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When we are growing up, we all have dreams. We want to be train drivers or shopkeepers or teachers – the kinds of jobs we see people doing all the time. But, once you are ready to enter the job market, it’s likely that you will discover just how varied the job market can be.
As technology progresses at a rapid rate, jobs are changing all the time. Indeed, the kids at school now could well be leaving in 5 years to jobs we haven’t even conceived of yet. This means that entering the job market now is a little more difficult than it was. There are so many more unknowns to job hunting that preparation is almost impossible.
However, the upside to this fluctuating market is that everyone is learning and most people will have several careers in their lifetime. The idea that you have to stay in one job for your whole career is thoroughly out-dated by now. So, whether your aim is to increase your wealth or to get the job of your dreams, here’s how to thrive in a modern workplace.
Keep Learning on the Job
Learning is vital. If you can’t keep up with your industry, you won’t be able to progress, never mind do well in your current position. Keeping an open mind and spotting new opportunities to learn should always be a part of your working week and asking your supervisor for suggestions won’t hurt either.
Studying can be formal – such as a finance qualification from somewhere like Northeastern University – but it can also be informal. A balance of the two is usually best but whatever you do, you should always consider how it will benefit your job prospects. A degree may offer you better positions but you should always make sure that you choose a relevant course, otherwise, it may not be worthwhile.
Doing less formal courses and going on training days will also help to develop your career prospects. For example, you might choose to do a first aid course to complement your other skills. The more you can put on your CV, the better. And, the more varied your interests, the more you will stand out from the crowd by showing your willingness to learn.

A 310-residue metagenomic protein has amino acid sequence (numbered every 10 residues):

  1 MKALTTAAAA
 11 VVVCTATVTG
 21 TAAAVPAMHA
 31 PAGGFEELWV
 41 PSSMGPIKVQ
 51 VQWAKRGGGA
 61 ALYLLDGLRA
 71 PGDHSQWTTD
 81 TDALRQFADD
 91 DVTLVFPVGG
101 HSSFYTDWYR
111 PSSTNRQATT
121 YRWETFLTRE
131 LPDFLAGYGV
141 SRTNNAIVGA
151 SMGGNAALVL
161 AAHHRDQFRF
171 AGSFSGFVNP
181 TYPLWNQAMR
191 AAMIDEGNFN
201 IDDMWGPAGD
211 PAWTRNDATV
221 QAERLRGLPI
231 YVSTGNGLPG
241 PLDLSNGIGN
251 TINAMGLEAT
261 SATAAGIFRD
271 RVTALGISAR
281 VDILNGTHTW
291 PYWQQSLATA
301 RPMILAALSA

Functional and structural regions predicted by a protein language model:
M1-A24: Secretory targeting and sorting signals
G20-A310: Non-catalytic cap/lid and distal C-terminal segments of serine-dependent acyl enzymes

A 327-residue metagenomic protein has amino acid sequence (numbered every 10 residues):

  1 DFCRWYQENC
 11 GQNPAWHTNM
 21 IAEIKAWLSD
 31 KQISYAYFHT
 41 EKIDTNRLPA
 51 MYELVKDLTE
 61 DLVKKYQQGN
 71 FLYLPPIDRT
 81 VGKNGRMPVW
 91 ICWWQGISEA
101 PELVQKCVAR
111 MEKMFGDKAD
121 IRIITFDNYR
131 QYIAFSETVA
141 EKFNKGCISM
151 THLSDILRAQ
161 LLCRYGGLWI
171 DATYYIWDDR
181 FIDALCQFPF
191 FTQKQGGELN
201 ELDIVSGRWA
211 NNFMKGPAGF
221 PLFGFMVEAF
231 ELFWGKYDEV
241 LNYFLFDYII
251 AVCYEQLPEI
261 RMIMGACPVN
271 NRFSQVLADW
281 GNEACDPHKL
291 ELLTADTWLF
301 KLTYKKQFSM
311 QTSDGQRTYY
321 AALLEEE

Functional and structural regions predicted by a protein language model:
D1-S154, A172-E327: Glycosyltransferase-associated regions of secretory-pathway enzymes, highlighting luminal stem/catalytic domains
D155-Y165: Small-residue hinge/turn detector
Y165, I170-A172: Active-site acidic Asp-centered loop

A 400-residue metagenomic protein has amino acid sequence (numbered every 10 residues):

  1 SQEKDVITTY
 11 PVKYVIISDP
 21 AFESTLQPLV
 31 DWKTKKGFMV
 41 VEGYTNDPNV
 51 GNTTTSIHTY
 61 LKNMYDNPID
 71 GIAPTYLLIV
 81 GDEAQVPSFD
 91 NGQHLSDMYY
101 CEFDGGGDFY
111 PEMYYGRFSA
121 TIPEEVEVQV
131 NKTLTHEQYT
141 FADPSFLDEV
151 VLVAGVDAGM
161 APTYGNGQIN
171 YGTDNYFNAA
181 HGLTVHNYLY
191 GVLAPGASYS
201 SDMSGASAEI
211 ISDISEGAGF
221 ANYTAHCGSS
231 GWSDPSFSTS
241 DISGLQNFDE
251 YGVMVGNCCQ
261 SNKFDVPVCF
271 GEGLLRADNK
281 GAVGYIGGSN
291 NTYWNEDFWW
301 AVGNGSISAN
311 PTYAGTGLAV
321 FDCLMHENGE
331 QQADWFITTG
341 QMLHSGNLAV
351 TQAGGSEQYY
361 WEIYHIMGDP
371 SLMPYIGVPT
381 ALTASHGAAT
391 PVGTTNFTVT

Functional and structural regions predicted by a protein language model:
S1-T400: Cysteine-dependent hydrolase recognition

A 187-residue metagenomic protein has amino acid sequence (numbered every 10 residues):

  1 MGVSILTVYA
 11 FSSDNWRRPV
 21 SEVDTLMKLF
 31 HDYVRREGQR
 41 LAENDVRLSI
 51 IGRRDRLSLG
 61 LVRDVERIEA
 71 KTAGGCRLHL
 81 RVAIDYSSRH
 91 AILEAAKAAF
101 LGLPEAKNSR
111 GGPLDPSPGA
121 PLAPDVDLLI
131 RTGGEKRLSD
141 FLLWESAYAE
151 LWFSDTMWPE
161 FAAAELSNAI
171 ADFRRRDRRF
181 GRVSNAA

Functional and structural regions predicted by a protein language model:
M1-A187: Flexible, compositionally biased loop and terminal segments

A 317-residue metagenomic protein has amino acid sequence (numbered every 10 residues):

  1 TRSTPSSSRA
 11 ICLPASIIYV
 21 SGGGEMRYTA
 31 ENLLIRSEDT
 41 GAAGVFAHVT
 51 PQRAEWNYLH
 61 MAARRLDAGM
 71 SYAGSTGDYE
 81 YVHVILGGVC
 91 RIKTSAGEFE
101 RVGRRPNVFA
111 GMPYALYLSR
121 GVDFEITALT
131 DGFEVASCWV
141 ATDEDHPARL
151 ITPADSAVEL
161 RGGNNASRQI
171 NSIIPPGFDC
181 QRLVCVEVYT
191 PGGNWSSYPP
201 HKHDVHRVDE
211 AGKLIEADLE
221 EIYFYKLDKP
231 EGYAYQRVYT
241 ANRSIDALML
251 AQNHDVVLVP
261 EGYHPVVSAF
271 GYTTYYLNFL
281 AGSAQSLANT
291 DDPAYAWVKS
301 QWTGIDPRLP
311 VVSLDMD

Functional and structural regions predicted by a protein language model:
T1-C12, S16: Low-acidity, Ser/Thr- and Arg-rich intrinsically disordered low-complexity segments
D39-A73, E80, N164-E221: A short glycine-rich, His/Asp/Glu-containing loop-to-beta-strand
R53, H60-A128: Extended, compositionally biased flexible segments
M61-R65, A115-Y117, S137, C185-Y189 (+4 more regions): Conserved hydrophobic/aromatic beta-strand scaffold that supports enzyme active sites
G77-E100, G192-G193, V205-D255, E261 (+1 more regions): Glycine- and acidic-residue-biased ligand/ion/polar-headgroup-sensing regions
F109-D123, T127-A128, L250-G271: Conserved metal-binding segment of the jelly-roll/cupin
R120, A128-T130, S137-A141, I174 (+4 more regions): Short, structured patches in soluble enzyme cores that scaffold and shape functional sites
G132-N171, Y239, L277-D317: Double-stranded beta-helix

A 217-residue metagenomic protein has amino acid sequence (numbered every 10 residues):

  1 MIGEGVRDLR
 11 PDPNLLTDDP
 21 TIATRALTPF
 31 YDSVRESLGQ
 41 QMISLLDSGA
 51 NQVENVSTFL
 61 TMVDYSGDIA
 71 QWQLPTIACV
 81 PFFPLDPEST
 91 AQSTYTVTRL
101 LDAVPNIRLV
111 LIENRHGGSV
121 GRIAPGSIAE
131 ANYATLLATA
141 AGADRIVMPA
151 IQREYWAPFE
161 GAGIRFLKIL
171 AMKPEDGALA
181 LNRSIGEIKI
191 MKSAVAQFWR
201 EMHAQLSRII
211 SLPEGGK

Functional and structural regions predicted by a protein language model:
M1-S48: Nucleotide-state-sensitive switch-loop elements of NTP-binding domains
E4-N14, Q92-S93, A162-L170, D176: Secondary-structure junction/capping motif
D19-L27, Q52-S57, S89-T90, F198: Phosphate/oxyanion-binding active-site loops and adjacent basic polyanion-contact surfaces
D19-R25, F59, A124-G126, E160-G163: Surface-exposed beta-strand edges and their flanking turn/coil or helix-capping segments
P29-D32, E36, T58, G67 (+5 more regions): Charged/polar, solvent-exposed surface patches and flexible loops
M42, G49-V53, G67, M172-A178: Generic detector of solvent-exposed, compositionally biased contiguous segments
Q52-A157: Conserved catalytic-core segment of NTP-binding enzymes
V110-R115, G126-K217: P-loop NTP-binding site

Take Additional Responsibilities to Build Your Skills
One of the best ways to gradually build your career is to build your skills through new responsibilities. As you learn your job, it will become easier, giving you more time to consider other projects. Expressing an interest in building your responsibilities to your manager is a good way to show that you are serious about progressing up the ladder.
If you are a junior member of your department, you might also consider asking your senior colleagues if there is anything they would like help with. This might end up being something a bit tedious like inputting data or organizing some documents but taking the stress off someone else can really benefit the team. Plus, the more you help someone, the more likely they are to trust you with more difficult tasks later on.
Another good way to build your skills is to job shadow colleagues or request informal training from them at work. Managers love this because as long as the colleague you choose has the time, it doesn’t cost the business anything but will increase your value as an employee. Shadowing is also a great way to spot new opportunities and figure out what you might like to do next. Swapping to a new department can be a better way to work up the ladder than waiting for senior figures in your own department to move on.
Do Consider New Opportunities
There is no right and wrong to deciding when it’s time to change jobs but you should be aware of a few factors to help you make up your mind. On the one hand, job hopping can make you seem flakey but, on the other hand, staying in a job without making any real progress for a long time can be problematic too. Getting your timing right is essential.
The best thing to do is to keep an eye on your progress all the time and do consider new opportunities when they come up. It might be that you find something worth moving for a bit quicker than you imagined, but equally, keeping an eye on other jobs will give you an idea of what you should be doing with your time now to keep up with the competition. Knowing what another employer might expect gives you the time to achieve so that when you are ready, you can move on quickly.
A good time to take a new opportunity is when you feel you have accomplished all you can in your current job and you are looking for a new challenge. Staying in a job for a year is usually seen in a favorable light as it shows that you are dedicated but you should always leave a job when you have no further prospects of development.
One opportunity many people are now taking is going freelance or setting up a small home business. This can be risky but even if you only work for yourself for a short time, it shows resourcefulness and ambition to any future employer. Plus, as a freelancer, you can pick and choose projects according to what interests you, what pays and what will develop your skills and portfolio. If you’re sick of having a boss and want to start freelancing, check out this article.
Thriving in the modern workplace is all about growth. You need to be able to show your current employers and any future employers that you are willing to continue to learn on the job and add value to your role and the company. In matter whether you work up the ladder through a series of similar roles or you bounce from job to job picking up a wide range of skills. As long as you are always game for the next challenge and can show you are determined to succeed, you should do well.